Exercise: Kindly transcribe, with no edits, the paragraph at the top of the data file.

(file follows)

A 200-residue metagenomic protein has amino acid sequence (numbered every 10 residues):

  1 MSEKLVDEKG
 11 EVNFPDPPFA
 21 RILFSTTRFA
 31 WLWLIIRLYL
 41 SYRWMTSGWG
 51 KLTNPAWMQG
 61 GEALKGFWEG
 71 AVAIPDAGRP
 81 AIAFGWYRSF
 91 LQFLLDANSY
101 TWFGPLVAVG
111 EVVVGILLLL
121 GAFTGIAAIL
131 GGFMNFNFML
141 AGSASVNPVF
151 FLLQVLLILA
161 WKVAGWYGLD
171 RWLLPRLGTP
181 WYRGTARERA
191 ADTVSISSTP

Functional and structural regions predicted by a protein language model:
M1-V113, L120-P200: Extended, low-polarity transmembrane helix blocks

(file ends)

A 200-residue metagenomic protein has amino acid sequence (numbered every 10 residues):